In a week’s time, the 2016 presidential race in America will be finally under way. Voters in Iowa will turn out next Monday evening in caucuses to select their preferred candidates to be the major parties’ nominees: the first actual voting in the long process that culminates with the general election on 8 November.
The Democrat race is finally showing a bit of excitement – I hope to talk about that in another post – but there’s still very little doubt that Hillary Clinton will ultimately be the nominee. The interest is mostly in the Republican race, which remains wide open.
About six weeks ago, just after I had unwisely drawn attention to the fact that the relative strength nationwide of the three major Republican blocs (mainstream, extremist and Trump) had remained constant for a long time, a significant shift took place. Donald Trump’s support, which in the high 20s had already put him in a clear lead, climbed suddenly into the mid-30s, where it has remained ever since. (The graphs at RealClearPolitics are an essential aid for this story.)
As you might expect, Trump’s rise has come mostly at the expense of the extremists – Ted Cruz, Ben Carson, Mike Huckabee, Rand Paul, Carly Fiorina and Rick Santorum – who now have only about as much support as Trump between them. In early December they were outpolling him in aggregate by about 15%.
More than half the “extremist” support is concentrated in one candidate, Cruz. Mainstream support is almost as concentrated: Marco Rubio is running in the low teens, and the other three remaining mainstream candidates (Jeb Bush, Chris Christie and John Kasich) have about the same level of support between them.
So it looks as if it’s going to be very difficult for anyone to challenge the three leaders – Trump, Cruz and Rubio. Iowa probably won’t tell us much about the relative chances of those three, but it may well determine whether or not anyone else is going to be able to emerge from the pack – and if so, who it will be.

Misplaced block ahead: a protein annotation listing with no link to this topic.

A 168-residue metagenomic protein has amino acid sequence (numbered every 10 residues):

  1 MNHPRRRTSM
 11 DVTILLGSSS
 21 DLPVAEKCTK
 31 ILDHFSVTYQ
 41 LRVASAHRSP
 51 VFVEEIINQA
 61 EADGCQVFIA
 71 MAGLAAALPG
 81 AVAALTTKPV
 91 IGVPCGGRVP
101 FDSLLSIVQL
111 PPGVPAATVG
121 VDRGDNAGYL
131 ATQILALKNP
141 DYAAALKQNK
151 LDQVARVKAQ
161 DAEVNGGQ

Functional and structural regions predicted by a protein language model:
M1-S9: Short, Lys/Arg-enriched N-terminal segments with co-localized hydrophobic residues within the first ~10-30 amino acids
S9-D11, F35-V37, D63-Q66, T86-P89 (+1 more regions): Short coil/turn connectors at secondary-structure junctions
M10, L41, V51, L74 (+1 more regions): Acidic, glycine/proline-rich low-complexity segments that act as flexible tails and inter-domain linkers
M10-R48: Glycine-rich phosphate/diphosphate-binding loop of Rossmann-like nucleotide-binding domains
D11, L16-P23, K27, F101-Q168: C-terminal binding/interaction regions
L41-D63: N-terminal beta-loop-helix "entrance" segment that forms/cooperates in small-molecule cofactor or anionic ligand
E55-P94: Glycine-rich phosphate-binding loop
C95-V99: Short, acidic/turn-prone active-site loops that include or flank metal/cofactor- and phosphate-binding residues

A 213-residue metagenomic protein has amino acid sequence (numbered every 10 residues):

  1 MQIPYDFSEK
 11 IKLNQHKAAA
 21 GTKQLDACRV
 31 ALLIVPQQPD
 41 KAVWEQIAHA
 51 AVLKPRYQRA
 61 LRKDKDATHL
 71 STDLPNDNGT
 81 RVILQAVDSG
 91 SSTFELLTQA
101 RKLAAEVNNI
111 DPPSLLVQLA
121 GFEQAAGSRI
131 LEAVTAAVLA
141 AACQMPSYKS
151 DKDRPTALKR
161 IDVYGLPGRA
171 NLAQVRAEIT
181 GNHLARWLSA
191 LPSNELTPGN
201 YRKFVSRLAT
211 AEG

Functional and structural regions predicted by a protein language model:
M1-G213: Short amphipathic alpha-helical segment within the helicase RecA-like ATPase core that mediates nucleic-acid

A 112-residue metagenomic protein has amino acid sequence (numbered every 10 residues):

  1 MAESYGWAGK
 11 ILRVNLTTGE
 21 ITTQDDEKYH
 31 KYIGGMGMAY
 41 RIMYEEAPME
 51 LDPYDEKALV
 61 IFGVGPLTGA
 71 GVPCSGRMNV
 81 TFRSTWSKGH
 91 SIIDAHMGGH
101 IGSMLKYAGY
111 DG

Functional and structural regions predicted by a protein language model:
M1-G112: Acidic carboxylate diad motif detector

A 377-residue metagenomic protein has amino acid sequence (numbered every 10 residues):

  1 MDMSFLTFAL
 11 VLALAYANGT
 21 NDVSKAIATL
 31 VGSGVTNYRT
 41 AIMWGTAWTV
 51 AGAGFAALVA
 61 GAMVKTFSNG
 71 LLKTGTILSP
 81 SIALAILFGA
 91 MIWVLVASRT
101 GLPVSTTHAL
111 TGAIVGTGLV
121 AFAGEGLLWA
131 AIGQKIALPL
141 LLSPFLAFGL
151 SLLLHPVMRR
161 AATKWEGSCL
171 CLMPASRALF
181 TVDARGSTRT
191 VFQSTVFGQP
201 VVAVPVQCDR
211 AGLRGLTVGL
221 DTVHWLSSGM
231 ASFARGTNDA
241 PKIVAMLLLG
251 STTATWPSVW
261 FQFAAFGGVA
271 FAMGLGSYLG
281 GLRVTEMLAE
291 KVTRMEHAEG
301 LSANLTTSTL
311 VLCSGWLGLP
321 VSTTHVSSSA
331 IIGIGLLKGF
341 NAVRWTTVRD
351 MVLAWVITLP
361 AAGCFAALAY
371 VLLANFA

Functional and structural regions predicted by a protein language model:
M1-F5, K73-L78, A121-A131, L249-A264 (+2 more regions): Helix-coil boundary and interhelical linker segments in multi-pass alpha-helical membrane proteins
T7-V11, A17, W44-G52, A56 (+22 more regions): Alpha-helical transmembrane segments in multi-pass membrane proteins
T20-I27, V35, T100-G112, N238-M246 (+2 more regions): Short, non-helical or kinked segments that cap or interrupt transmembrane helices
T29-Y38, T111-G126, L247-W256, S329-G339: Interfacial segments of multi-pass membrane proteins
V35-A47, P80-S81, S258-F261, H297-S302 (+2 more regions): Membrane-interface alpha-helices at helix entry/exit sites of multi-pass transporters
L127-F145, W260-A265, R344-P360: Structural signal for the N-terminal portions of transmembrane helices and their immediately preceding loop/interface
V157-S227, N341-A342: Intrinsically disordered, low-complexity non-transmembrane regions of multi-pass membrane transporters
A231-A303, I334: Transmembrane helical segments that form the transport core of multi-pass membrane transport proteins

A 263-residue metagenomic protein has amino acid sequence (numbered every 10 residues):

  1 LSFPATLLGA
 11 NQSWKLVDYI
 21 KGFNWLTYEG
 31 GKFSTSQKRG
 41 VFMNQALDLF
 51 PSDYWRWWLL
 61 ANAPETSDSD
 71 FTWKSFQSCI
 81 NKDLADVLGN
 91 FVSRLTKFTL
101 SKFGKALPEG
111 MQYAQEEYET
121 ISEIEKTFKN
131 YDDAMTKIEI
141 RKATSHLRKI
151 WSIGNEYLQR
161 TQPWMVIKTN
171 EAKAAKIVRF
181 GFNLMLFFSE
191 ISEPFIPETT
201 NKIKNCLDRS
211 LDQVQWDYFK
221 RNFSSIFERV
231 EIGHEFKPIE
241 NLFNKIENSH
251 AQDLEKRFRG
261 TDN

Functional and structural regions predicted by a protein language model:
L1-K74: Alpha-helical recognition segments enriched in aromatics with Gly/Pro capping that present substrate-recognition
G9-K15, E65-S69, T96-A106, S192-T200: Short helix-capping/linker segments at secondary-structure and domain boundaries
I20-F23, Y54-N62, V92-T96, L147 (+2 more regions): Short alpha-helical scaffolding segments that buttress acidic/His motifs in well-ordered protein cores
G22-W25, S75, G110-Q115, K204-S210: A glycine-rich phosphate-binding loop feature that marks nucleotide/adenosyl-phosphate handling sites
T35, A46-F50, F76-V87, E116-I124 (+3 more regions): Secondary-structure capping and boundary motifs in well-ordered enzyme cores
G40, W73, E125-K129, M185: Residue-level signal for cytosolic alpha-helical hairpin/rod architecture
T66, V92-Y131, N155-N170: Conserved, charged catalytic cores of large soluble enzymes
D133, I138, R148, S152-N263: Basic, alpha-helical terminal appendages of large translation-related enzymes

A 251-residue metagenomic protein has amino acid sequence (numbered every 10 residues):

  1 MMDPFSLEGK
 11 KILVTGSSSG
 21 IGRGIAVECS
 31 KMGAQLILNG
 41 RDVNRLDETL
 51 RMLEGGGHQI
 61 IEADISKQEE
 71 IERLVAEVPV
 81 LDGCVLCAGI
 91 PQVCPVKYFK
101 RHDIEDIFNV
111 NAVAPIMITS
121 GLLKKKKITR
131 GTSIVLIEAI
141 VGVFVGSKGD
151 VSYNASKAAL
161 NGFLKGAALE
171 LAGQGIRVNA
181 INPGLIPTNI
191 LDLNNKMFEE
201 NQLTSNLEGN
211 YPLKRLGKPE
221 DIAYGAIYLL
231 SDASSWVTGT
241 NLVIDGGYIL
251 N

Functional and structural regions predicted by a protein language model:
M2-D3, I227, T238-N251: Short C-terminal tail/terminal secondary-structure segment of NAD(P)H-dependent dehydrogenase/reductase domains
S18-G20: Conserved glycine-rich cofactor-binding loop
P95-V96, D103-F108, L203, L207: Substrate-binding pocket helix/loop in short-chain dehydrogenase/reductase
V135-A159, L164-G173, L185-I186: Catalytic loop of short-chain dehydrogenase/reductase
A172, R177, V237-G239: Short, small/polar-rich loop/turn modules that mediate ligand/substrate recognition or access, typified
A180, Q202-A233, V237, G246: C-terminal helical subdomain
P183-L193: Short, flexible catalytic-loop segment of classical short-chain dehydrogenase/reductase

At the moment the Iowa polls are pretty much reproducing the national ones. Trump’s lead over Cruz isn’t as large as it is nationwide, but it’s still pretty good and trending upwards: until a fortnight ago he was actually behind. Among the rest, Paul and Santorum are doing a bit better than their national average but are still way back, while the lesser mainstream candidates are all doing worse.
If Cruz can beat Trump in Iowa or run him a close second, that will confirm his position as the standard-bearer of the extremists. It’s hard to see why Carson and the rest would bother staying in after that. Conversely, for any one of the lesser extremists to have a chance, they need not only to do better than expected, outdistancing the others in their group, but also have Cruz lose badly.
Among the mainstreamers there’s a similar dynamic. If Rubio runs a close third or better, it’s hard to see any of the others being a threat, although they may stay in until New Hampshire anyway (where the four mainstreamers are currently evenly placed). But if he fails badly, and one of the other three puts in a standout performance, the dynamic of the race will quickly change.
This is the traditional function of Iowa: it doesn’t reliably anoint a frontrunner, but it winnows the field. Last time around, it ensured that Santorum and Newt Gingrich would be the only serious rivals to Mitt Romney. Expect something similar next week.
But don’t put too much credence on any message about the standing of the survivors. Even if Trump wins big, there’s a long way to go before he could become the nominee. And not only does Iowa select a very small number of delegates (27 out of 2,472), but the way the process is structured disadvantages both Trump and Cruz, because there are more winner-take-all contests among the more moderate states, which vote later. (See David Wasserman’s detailed analysis at FiveThirtyEight.)
That doesn’t mean the Republicans are wrong to be fretting about the prospect of a Trump nomination. A frontrunner with more than a third of the vote against ten opponents clearly can’t be ignored. And so far the frenzy of attacks on Trump seem to have failed to dent his popularity among the Republican base.
Moreover, so hated is Cruz among the Republican establishment that many are evidently starting to think about making their peace with Trump as the lesser evil. It’s going to be an interesting year.